Your organization’s email list can only take your message so far. To continue to grow the reach of your organization, you’ll have to get the word out to new people and places and build media relations for your group.
Traditional media outlets can be an invaluable friend to non-profit organizations, exposing your cause to thousands of people who may otherwise not hear about it. Following are a few tips to develop solid relations with media like newspapers, TV stations and radio stations.
1. Get information first
Sure, you can just jump in and start making calls, but why not get some information first? Pick a handful of local media outlets and sign up for their publications, emails, newsletters, follow them on Twitter, like their Facebook pages, read their blogs and so on.
You’ll get a feel for their communication style and their audience and you might also be able to identify the right reporter or news editor to contact that way. You can take care of this first step of getting information long before you’re ready to announce your event.
2. Reach out to build media relations
Unless the news outlet already has plans to run a story on your cause, they probably aren’t going to come knocking on your door. Take the first step and introduce yourself and your organization to a local newspaper or TV station. All it takes is a simple email to a reporter or news editor explaining your cause and mission. Be sure to find out about their submission schedule, so you’ll know how far in advance you’re supposed to send info about events.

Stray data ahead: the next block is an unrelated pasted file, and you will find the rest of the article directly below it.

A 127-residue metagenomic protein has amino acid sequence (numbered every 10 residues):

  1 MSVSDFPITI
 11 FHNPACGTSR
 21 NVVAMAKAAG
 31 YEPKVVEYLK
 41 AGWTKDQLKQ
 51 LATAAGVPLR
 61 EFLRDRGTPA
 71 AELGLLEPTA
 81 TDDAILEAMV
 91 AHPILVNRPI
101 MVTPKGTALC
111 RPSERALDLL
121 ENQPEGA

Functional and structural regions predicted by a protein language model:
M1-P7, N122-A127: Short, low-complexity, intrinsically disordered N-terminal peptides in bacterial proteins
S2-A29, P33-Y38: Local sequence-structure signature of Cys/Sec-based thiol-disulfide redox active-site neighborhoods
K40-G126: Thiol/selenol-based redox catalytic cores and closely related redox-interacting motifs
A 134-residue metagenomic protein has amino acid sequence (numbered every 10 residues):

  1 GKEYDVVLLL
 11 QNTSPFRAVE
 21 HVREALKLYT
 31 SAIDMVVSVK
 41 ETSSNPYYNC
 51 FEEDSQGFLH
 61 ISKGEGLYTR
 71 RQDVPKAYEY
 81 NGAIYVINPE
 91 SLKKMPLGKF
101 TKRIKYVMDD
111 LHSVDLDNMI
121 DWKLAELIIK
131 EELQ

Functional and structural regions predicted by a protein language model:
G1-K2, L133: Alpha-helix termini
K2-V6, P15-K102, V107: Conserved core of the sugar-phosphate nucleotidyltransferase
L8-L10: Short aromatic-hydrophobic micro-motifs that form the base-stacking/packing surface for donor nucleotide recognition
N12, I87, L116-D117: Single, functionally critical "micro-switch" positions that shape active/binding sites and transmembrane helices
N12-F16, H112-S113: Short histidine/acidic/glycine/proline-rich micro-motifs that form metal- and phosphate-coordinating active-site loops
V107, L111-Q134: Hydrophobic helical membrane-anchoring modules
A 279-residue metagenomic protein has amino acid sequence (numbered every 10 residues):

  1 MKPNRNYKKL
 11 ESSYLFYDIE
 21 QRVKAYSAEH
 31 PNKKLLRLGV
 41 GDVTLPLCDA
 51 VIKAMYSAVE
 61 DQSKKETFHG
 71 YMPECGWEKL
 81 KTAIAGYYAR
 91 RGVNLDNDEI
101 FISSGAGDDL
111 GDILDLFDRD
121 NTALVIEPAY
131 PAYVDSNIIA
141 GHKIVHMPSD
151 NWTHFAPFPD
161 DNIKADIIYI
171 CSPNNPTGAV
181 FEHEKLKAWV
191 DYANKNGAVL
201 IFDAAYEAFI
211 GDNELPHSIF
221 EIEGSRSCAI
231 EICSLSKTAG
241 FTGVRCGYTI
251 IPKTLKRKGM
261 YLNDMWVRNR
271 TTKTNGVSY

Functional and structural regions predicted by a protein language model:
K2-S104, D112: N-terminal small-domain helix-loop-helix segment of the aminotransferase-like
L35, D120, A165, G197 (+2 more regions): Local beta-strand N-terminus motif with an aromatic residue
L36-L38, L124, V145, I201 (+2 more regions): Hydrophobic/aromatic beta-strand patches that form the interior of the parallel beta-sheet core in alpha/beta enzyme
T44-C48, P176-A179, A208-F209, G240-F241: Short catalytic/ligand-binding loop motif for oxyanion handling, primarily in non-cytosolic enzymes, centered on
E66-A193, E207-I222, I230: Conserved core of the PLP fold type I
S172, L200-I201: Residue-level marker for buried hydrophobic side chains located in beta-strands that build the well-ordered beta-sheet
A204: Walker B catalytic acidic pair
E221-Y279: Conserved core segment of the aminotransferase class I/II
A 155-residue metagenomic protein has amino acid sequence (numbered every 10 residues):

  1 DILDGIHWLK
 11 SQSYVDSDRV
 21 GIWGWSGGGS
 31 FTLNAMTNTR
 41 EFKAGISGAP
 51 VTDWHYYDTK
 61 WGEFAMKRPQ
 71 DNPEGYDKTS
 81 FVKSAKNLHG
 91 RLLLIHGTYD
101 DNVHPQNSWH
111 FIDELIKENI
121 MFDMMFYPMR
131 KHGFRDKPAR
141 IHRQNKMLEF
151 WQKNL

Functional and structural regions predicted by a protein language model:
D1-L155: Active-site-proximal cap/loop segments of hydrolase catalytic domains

3. Create a strategy for events, awards, and other newsworthy items
If you want to get covered by local media, you will need an organized approach. Build a media list to keep track of who at the news outlet you want to contact, as well as any appropriate information like their title, phone number, email.
4. Send media alert or press release
If you have an upcoming event, create and send a media alert to the appropriate contacts according to their schedule (usually about seven to ten days) in advance of the event to give the outlet enough time to fit your event into their coverage schedule.
If the event or award already happened, send a press release to the appropriate contacts in your media list. It’s always a good idea to include a one or two sentence summary of the press release so the recipient has an idea of what they are going to read.
5. Follow up
Wait a few days after sending your alert or release to follow up with each of the contacts you reached out to. A simple phone call can mean the difference between getting your story covered or having it buried under the number of releases the editor reads on a daily basis.
Remember that everyone is very busy, but also that your local news media likes to be able to keep their readers, listeners or viewers informed about what’s happening in their neighborhood. Even if the news outlet doesn’t plan to cover your event or award, you’ve taken the first steps to building a relationship with that organization which can go a long way for future events.
6. Keep a record of your interactions
Take notes of which news outlets you’ve reached out to, which ones actually covered the story and any reporters or editors you’ve spoken with. These notes will be especially useful when reaching out to the news outlet for future coverage.
7. Save a “clipping” or copy of any news stories that get covered
Save clippings of any stories by newspapers, TV stations, magazines or radio stations. In most cases, news outlets save copies of every story and can easily provide you with a copy.
If you follow these simple steps, you’ll soon build solid relationships with your local media which will be mutually beneficial: you will aid them in providing relevant local news and your organization will benefit from the extra publicity.